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Skynner Family Gallery
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Title: Engraving – Nella Rocca di Alessandria Cleopatra ottiene da Cesare la restituzione de la Corona di Egpitto
Identifier: 2006.2.1.4
Donor: Geoff Jarvis
Item Date: 1806
Image Creator: Museums of Mississuaga
Creation Date: 2006
Location: Bradley Museum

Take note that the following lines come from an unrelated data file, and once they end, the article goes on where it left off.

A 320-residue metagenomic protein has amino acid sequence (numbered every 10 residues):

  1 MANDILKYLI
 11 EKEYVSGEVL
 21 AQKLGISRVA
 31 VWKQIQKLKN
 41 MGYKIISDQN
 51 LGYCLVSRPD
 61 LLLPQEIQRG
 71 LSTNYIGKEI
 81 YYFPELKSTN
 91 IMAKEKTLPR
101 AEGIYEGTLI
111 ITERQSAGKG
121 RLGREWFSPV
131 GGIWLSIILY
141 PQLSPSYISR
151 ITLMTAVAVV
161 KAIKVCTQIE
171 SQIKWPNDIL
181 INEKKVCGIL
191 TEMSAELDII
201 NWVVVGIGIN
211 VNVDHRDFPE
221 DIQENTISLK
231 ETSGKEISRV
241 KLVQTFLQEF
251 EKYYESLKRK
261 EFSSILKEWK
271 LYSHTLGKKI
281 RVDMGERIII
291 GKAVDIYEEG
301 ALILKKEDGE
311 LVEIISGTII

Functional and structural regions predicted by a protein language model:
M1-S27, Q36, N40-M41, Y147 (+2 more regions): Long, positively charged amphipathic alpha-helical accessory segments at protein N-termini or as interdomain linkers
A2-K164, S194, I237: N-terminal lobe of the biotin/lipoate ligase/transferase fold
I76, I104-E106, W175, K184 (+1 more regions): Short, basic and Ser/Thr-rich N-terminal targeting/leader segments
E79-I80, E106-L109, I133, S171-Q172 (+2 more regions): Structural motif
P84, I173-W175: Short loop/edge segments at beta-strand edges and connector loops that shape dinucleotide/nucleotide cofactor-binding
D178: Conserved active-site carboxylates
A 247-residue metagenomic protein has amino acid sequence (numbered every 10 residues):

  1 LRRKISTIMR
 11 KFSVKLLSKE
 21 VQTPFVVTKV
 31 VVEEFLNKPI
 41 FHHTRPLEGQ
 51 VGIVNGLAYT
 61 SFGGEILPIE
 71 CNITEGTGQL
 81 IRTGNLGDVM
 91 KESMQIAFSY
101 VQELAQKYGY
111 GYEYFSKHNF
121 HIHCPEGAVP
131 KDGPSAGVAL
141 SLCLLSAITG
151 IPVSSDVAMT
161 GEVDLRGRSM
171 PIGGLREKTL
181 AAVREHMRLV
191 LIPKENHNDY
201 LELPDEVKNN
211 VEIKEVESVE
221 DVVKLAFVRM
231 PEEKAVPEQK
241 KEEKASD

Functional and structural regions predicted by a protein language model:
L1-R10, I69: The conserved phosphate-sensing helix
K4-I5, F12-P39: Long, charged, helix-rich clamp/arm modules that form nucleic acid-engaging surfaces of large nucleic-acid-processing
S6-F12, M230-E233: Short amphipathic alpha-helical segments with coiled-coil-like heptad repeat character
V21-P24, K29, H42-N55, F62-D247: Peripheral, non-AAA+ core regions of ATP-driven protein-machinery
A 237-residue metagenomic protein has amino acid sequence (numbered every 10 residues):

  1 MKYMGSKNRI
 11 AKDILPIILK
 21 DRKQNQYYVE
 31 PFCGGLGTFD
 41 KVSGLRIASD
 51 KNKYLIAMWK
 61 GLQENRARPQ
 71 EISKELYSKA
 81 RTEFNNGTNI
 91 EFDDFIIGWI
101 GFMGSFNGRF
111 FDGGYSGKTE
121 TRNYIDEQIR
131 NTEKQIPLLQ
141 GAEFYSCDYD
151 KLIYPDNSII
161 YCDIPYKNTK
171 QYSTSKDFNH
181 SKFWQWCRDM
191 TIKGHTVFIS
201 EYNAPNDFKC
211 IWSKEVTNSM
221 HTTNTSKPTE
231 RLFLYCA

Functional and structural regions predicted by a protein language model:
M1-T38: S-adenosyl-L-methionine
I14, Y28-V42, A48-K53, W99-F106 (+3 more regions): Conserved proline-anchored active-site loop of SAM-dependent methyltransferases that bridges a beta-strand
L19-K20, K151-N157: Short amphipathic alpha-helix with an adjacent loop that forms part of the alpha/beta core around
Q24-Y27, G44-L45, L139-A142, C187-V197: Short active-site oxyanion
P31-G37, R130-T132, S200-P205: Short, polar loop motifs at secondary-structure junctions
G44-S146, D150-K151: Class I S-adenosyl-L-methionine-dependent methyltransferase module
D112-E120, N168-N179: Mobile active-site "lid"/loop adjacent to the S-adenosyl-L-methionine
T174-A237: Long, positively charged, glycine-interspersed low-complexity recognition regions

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Description: A framed engraving entitled "Nella Rocca di Alessandria Cleopatra ottiene da Cesare la restituzione de la Corona di Egpitto". The image depicts a kneeling woman (Cleopatra) in along dress and robe pleading with a standing soldier (Caesar). There is a crown behind the woman and a group of soldiers watching the scene. The lower band of the image is plain and contains Italian script with the title, artist name, designer, etc. There is also a quote (?) possibly from the original play/written text about the event. The top proper left hand corner has the artist name "Pietro Bonato Veneto Bassanesa incise in Roma 1806". The frame is a dull gold colour with a decorative boarder of acanthus leaves which have a white washed patina that highlights the design. The engraving is covered with glass. A Roman copper plate engraving entitled "Cleopatra and Caesar", 1806, by Pietro Bonata Veneto Bassanese. This engraving depicts Cleopatra’s meeting with Caesar in Alexandria in which she pleads for the return of her role as queen of Egypt (48 B.C.). John Skynner (1762-1846) was born in England in 1762. His family had a strong connection with the Royal Navy with both his father and grandfather serving as high ranking officers. John would follow in this tradition with a distinguished naval career. Little is known of Skynner outside of his naval accomplishments. From _O’Byrne’s Naval Biographical Dictionary, 1849_ we have a clear record of his rise through the Royal Navy. The dictionary states that Skynner joined the Navy in 1795 as an Able Bodied Seaman. He quickly moved through the ranks serving as a Midshipman and Master’s Mate in the Mediterranean.During the time he served in the Mediterranean, he was present for the evacuation of Corsica (1796) and saw action near Cape St. Vincent (1797). He continued to serve on the Ville De Paris and Isis and then became the Acting Lieutenant on the Nemesis. He became a full Lieutenant on March 8th, 1802 for the Amazon. While in command of the Amazon, he brought the Duke of Kent to England from Gibraltar and then returned to the Mediterranean. His daughter recalls him telling stories of the Duke walking with him on deck during this voyage. The Duke of Kent was the father of Queen Victoria. Skynner also held command of the gun-bring Hirondelle from June 19th, 1804 until December 14th, 1807.Lieutenant John Skynner was presented with a piece of plate (silver cup) given by the Merchants and others residing in the Island of Malta as a token of respect for his very meritorious conduct and unremitted attention to the numerous convoys under his charge while in the Mediterranean. He was listed as a retired Commander on April 10th, 1838. Details of his personal life are few. He married a woman named Joanna who was 22 years younger then himself. They had six children, four boys and two girls. The oldest child, John, was born in 1816 when John was 54 years old. It can be assumed that John must have started his family some time after 1807 when details of his active Navy career end. Perhaps he returned to England and felt he was secure enough to support a wife and family. After his retirement in 1838 at the age of 76, he emigrated to Upper Canada. His reasons for emigrating so late in life are not clear although it was not uncommon for retired officers to resettle in the colonies where there were lots of opportunities and readily available land. Perhaps he had his children’s future security in mind when embarking on this endeavour. The family lived at The Anchorage which originality was located at the foot of the present Southdown Road on the shores of Lake Ontario. This property originally belonged to the Jarvis family who had used it for shipping goods to and from York (Toronto) and Niagara. His family seems to have been fairly prosperous and any concern for his family’s welfare was unfounded. The family seems to have been well connected and community minded.
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